In other cases, one might try to downplay the severity and implications of a concerning behaviour.
This is based on the false belief that one might be overreacting or that the radicalisation is not as bad as one might imagine it to be.
In reality, the radicalised individual desperately wants to be part of a greater cause or craves a sense of belonging by extremist group members. An even sadder delusion is that the concerned individual feels they can “correct” the radicalised loved one by themselves without involving the authorities.
It is their way of shielding their loved ones but this is bound to result in much regret when the person spirals deeper into radicalisation.
In fact, the father of the first woman detained under the Internal Security Act regretted not reporting his daughter, Syaikhah Izzah Zahrah Al Ansari, to the authorities when he caught her using the flag of the Islamic State of Iraq and Syria (Isis) as her WhatsApp display picture.
When confronted by her father, she denied being a member of Isis and said instead that she supported their cause as they were fighting for Islam.
In fact, she was planning to travel to Syria and join Isis. The young woman was detained in Singapore in June 2017.
It should be noted that praise for the actions of an extremist or radical group or extreme actions involving violence is an important indicator to watch out for.
Is there a way to further alleviate reporting reluctance?
Research on reporting processes has revealed that demystifying the process and information about what happens after reporting coupled with reassurances can encourage reporting. Reassurances that:
- The loved ones being reported on are in good hands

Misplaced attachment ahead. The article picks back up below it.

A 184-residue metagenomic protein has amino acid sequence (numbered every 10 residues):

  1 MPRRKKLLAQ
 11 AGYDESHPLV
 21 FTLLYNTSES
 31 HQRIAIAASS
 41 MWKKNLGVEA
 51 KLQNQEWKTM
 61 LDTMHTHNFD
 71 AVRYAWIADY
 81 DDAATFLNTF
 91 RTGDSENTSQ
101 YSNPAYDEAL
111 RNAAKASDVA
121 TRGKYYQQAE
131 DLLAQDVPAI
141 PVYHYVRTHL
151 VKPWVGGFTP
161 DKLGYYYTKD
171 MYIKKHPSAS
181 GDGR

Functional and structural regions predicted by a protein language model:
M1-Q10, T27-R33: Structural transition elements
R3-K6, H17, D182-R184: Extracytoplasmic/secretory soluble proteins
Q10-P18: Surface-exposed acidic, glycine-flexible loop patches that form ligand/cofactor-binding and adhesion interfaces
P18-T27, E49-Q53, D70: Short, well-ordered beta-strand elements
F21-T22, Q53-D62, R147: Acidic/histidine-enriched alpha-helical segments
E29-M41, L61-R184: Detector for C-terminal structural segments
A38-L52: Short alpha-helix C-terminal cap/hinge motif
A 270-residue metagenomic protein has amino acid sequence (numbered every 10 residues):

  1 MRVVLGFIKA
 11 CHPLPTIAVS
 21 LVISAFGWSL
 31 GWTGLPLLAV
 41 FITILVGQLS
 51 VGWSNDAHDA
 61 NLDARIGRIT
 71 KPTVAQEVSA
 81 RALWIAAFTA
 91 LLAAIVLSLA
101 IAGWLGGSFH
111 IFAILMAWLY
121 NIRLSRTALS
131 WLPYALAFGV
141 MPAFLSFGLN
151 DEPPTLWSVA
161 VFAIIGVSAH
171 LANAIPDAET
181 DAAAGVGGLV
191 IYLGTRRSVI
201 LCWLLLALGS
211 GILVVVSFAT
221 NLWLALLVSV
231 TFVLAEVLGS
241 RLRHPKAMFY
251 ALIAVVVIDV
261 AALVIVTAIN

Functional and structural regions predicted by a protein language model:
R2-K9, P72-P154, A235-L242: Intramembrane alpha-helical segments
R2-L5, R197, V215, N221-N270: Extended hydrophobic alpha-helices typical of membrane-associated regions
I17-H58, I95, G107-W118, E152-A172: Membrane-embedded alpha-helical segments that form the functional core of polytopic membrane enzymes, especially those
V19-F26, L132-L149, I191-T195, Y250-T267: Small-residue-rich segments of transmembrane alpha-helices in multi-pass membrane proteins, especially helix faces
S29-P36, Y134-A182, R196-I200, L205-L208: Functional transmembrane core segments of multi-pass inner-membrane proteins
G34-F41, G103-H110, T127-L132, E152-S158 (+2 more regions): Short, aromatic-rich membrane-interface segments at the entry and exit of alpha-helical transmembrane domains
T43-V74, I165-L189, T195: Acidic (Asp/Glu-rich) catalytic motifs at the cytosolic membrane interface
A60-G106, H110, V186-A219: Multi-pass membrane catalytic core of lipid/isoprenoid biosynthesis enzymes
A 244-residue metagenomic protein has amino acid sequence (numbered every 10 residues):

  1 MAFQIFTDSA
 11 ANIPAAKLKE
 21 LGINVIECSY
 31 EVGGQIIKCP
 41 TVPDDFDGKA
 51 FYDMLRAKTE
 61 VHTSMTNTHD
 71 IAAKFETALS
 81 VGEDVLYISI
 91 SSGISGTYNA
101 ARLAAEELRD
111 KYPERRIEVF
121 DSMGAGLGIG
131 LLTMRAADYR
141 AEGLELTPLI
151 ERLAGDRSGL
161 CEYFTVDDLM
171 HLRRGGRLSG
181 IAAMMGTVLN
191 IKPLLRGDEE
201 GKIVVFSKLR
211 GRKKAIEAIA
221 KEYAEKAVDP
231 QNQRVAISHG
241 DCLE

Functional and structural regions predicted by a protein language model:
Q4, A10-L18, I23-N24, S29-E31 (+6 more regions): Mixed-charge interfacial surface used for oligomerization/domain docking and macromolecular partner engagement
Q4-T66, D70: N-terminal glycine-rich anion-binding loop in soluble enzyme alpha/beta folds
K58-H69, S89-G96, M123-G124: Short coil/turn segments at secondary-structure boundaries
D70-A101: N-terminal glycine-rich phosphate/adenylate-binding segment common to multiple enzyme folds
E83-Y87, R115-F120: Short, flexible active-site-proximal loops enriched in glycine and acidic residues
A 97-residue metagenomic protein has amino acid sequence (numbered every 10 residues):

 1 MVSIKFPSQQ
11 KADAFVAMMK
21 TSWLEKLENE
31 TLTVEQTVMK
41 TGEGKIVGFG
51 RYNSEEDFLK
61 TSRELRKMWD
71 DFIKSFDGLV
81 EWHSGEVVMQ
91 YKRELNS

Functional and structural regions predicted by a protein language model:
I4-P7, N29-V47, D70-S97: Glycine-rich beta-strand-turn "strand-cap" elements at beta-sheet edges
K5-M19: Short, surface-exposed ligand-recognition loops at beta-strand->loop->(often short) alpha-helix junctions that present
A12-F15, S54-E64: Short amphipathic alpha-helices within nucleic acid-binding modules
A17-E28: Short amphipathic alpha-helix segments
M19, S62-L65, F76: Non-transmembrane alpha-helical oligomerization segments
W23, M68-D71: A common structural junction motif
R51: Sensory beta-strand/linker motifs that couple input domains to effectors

- There is still hope and a future where the individual reported on would live a very productive and successful life
- The intervention prevents something far worse from happening to the individual
- The authorities also want what is best for the individual while ensuring that the nation is safe
There have been several reported examples of successful radicalisation rehabilitation in Singapore.
These encouraging stories and the message about the need to report should continue to be amplified by community leaders and those who are on the frontlines of engagement, such as teachers, counsellors, youth workers and probation officers.
Everybody has a part to play in changing perceptions about reporting.
Demystifying the process of what happens after reporting also ensures that dis/misinformation about the law, processes and agencies by bad actors seeking to spread distrust in the state is nipped in the bud.
The bottom line is this: Radicalisation is a serious concern and the responsible thing for families and friends to do is to find out more if they suspect one of their loved ones has been radicalised.
One needs to know that one need not go through this journey of dealing with a radicalised loved one or friend alone.
Those who handle such cases are very familiar with the typical circumstances surrounding them and are better equipped to advise what should be done or simply the next step to take.
Don’t try to figure this out on your own or go through this difficult journey alone. The first sign of radicalisation might just be the tip of the iceberg and these radical ideas might have been festering for quite a while.
There is help, you just need to take the first bold step to get the conversation going with someone credible who can help.
ABOUT THE AUTHOR:
Omer Ali Saifudeen is head of the military studies minor and senior lecturer at the Singapore University of Social Sciences’ public safety and security programme, School of Humanities and Behavioural Sciences. He was previously with the National Security Coordination Secretariat under the Prime Minister's Office.If you have any information on any threat to Singapore's security, such as a suspected case of radicalisation, terrorism, communal extremism or foreign interference, please contact ISD at 1800-2626-473 (1800-2626-ISD) or ctcisd [at] mha.gov.sg.